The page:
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From: Callie (
Subject:         A couple of questions
Date: March 7, 2009 at 7:43 pm PST

In Reply to: lack of appetite posted by Margaret Griffiths on March 7, 2009 at 11:06 am:

Hi -- and welcome to the Board, but I'm so sorry it had to be under such sad circumstances!

Dogs DO grieve -- can you give us a better idea of what the situation is?

1. Under what circumstances did Chloe die? Yes, it makes a difference.

Was Chloe sick for a long time? short time? sudden accident?

Did you have her put-to-sleep at the vet's? In other words, did Riley get to see her for a last time before she was taken care of?

2. How long ago did Chloe pass away -- I think you're saying Chloe died mid-week last week? (Around Feb 26-27)

Riley hasn't eaten SINCE? Nothing?

3. Do you free feed (just leave food out all the time hoping she'll eat?) or do you have set mealtime?

4. Have you tried actually telling Riley "Ok, you need to eat now!" (if she's used to taking her cue from the other dog she may literally need to be TOLD it is ok to eat now).

5. Again, knowing what Chloe passed from may help -- she may think she's 'waiting' for Chloe to come back, or that something Chloe ate made HER sick... help us rule that out?

Helping a dog grieve isn't easy. You may need to go to a completely different type of food. You may need to do something completely novel -- like home-cooking a topper for the food -- like cooked mashed veggies with some meat added.

If neither dog was a good eater, it may simply be that she's really not fond of the food.

A vet visit should be done for sure -- see, if she's already not feeling wonderful (like if there are a couple of bad teeth, stress induced bacteria in the gut -- is she having diarreah or anything?) then eating may just be beyond her.

However, at this point I would even force feed some babyfood meat/veggies (just get beef, chicken, or lamb baby food meat and an equal number of veggie baby foods-- squash, green beans, sweet potato, etc.) and mix them together. Then use a baby medicine syringe (you can get those at any pharmacy) and load it with the combined baby food -- put the tip of the syringe behind the canine tooth and holding the mouth loosely shut just squirt it a bit at a time into the mouth -- letting her work her tongue to swallow.

At this point she's likely become very weak AND deperessed and you may need to help jumpstart her a bit. At this point she's gone anorexic so she doesn't FEEL hungry -- and she'll need to take in food in order to EAT food.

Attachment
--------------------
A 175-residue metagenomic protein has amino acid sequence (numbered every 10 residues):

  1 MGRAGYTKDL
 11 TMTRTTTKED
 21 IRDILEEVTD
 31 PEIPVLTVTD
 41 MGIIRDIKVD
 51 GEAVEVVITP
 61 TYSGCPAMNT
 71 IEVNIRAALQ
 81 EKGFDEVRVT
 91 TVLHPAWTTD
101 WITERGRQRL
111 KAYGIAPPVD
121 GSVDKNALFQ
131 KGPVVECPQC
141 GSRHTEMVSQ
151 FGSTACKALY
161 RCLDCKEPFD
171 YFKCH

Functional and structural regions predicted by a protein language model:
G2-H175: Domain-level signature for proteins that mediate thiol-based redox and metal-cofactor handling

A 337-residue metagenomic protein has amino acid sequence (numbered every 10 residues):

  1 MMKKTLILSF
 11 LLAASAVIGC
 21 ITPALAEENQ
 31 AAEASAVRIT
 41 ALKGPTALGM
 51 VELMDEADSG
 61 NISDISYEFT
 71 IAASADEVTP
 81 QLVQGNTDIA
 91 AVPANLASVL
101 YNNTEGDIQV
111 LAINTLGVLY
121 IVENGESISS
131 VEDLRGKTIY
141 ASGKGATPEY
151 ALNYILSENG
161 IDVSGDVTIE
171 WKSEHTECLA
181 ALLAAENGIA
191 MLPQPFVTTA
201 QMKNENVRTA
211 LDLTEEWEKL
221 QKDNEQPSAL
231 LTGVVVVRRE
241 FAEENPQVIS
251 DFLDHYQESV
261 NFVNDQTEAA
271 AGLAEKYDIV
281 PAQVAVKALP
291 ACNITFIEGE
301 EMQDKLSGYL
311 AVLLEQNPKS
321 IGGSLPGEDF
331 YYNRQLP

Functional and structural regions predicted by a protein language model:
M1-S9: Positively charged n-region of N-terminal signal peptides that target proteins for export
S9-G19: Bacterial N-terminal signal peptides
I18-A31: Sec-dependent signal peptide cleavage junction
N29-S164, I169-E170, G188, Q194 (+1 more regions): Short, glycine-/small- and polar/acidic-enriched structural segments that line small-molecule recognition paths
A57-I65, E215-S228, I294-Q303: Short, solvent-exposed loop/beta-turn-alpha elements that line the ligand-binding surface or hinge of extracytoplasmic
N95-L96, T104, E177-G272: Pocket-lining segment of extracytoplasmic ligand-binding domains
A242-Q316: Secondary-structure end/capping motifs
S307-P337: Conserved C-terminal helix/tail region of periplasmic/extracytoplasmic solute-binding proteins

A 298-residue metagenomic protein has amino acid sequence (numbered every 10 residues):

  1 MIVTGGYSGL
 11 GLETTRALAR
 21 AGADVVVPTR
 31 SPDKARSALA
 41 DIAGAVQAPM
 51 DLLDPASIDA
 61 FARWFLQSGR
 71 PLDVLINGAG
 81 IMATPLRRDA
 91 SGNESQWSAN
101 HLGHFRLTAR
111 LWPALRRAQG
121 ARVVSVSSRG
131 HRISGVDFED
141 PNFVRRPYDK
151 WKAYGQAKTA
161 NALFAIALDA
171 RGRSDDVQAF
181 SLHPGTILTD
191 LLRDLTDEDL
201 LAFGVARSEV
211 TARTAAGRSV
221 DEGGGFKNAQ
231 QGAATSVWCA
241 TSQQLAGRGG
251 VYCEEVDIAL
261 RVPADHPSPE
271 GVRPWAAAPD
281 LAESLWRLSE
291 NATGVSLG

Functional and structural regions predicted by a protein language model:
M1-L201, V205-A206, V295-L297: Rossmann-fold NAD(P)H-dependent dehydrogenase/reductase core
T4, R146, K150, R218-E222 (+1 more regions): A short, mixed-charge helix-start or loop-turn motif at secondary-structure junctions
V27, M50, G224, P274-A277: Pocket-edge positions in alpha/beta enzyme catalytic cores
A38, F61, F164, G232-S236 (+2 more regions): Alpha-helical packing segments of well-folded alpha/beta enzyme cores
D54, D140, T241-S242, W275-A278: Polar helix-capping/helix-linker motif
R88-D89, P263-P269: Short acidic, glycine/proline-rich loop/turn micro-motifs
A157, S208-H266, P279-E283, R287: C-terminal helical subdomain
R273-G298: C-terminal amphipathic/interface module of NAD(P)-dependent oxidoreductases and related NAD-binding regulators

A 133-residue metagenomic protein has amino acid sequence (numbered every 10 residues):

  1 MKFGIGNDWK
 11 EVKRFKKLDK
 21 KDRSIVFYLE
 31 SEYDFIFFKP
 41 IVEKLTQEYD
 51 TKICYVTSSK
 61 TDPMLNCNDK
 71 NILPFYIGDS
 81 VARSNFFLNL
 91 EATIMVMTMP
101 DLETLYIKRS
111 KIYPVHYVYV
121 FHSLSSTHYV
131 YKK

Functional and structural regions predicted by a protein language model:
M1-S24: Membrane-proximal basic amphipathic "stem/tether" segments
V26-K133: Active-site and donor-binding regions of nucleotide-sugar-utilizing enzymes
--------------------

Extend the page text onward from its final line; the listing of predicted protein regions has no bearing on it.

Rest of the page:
Once you get her to willingly swallow the baby food, you can mix some of it with kibble (the vet needs to make sure there is no sore mouth) then you can mix it with some kibble. But I would make it a better kibble than you've been using. Something with a different taste/different brand. Give her NEW memories.

I would also make sure the vet does a senior blood panel on her -- simply because she may have some illness lurking that has just gone unnoticed and now she may actually feel to yucky TO eat.

She will also need some new activity. A different walk ... maybe some completely different activities.

I'll be honest -- I've had situations before where one pet grieved mightily for another and I found the BEST **remedy** was simply to enroll the survivor in an absolutely basic regular obedience class.

Yes, I know this is a senior dog. But sometimes a completely new routine -- some new interest -- can be golden.

WE lost an English cocker who was a major pet therapy dog a few years ago and my other dog was devastated. Foxy was even older than Muffin had been, and Muffin was ... in many ways ... almost like a child to Foxy.

Foxy had always done some pet therapy with us (particularly in an alzheimer's home) but by enrolling him in basic obedience (and he was a generally obedient dog) I could fine tune a few commands so that then I took him thru and got his CGC (Canine Good Citizen) certificate so that I could get Foxy certified as a pet therapy dog.

BTW -- this dog was SEVENTEEN AND A HALF years old!! Yep -- basic obedience at 17 1/2.

HE LOVED IT ... why? Because he already knew most of it and he KNEW how to "please" me anyway. The instructor thot it was great fun having this old guy in her class ... he actually "showed the puppies" how to do things (like coming when called which was EASY for him).

It boosted Foxy's self-esteem in a huge way. He made friends with a few younger dogs but mostly he PREENED at the attention. It was new ... it was HIS alone and it built his confidence.

Muffin had been the dominant dog as well -- and Foxy lived most of his life helping to "take care of" Muffin.

Suddenly now HE was the center of attention ... and well, gee -- he kinda liked it!!

so start something new -- even if it is taking this dog to a nursing home to visit elderly people, or some libraries will start a "read to me" program to encourage little kids to read aloud they will let them read aloud to the dog!

There are all sorts of things you can do -- shoot, even a basic class in tracking (this IS a retriever mix after all) but get this dog involved in something.

And you likely *will* have to force feed to give Riley the strength TO begin something new.

You might be VERY careful not to mention the other dog's name. We noticed with Foxy that for a LONG time the mere mention of Muffin's name would cause grief.

Soooo Muffin became "he who is not named" (literally a code phrase so my husband and I could discuss things indirectly).

INcidentally -- Foxy lived to be just a couple of days short of 19. He DID become a therapy dog -- he used to go to Shands Hospital in Gainesville, FL and he went to all sorts of other places. And you never EVER saw a more proud dog than he was. It became HIS job. And he really liked that.

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